After almost three miles the end of the trail came into view- The Window. This is where the water runoff flows out into space, creating what must be an impressive waterfall if viewed from the other side of the opening.
Look at how the water has polished the stone to a glossy finish over the centuries.
After trying to take a decent selfie in front of the Window (and failing), there was nothing left to do but walk back the way I came.
In truth it was not much more effort than the walk in. Elevation gain was less than 1000 feet.
Along the way I saw a flock of impressively blue birds in a tree near the trail.
They were the same shade of blue as a bluebird, but were larger- about the size of a robin. They also lacked the orange breast of the bluebird.
The only other photos I took on the way out were of a prickly pear and agave near the trail. These plants are everywhere in the park.
The hike took 2 hours 30 minutes, and was about 6 ¾ miles long, all told. The good news was Wife was waiting for me with the Jeep right where I left her! I loaded my gear into the vehicle and off we went to explore more of the park.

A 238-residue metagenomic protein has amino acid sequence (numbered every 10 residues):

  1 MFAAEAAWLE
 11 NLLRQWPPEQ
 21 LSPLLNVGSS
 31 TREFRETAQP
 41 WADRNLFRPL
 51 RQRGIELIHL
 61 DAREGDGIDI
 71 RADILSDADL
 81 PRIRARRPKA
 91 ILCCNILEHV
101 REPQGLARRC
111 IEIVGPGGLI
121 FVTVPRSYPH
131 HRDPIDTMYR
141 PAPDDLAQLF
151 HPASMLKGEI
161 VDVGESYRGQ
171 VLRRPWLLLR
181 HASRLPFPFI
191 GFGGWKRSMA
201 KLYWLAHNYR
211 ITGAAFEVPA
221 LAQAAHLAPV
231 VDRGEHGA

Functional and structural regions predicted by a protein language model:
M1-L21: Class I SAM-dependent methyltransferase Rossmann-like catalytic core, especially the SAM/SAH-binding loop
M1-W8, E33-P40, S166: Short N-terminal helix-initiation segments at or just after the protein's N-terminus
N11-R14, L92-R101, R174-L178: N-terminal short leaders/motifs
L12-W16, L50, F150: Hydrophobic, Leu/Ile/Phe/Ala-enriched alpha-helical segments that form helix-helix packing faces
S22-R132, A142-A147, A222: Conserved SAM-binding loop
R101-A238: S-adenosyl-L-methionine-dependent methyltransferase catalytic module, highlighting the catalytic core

We headed over to a different section of the park by following the Ross Maxwell Scenic Drive all the way down to the Rio Grande. Here we were able to walk a couple hundred yards and get right up on the river at Santa Elena Canyon. The sheer wall across the river was the beginning of Mexico, and it was imposing. The Rio Grande, however, was not. Here at this place it was a very small river. The water level was low. We saw a corresponding trail head across the river on the Mexican side.
Here we encountered our first swarming insects of the trip. There were small bugs all over the place, about the size of mosquitoes, but they did not bite. I found if one kept moving they didn’t present much of a problem, but would swarm you if you stood still. They got into the Jeep, and it took some driving with the windows down to evict them from the vehicle.
By now it was midafternoon, and we decided to head over to the Texas border town of Terlingua. This was the town we planned on staying at during our Big Bend visit. It’s a small town- a few hotels and restaurants along with an old ghost town.
This ghost town is a big draw, and it’s one of the reasons the hotels fill up year round. There’s a lot of information out on the Web about Terlingua should you want to know more.
The attraction for us was the Starlight Theatre restaurant. This place is also widely known, and has a reputation for good food. We arrived one hour before they opened at 5PM, and hung out on the porch until it opened. By that time there were at least 75 or 80 people waiting with us. In the middle of nowhere.
I had an excellent brisket plate with pinto beans and German potato salad, while Wife had a good looking cheeseburger. And yes, the food was that good- worth the wait.
Thanks for dropping by! Next up will be Day #2 in Big Bend.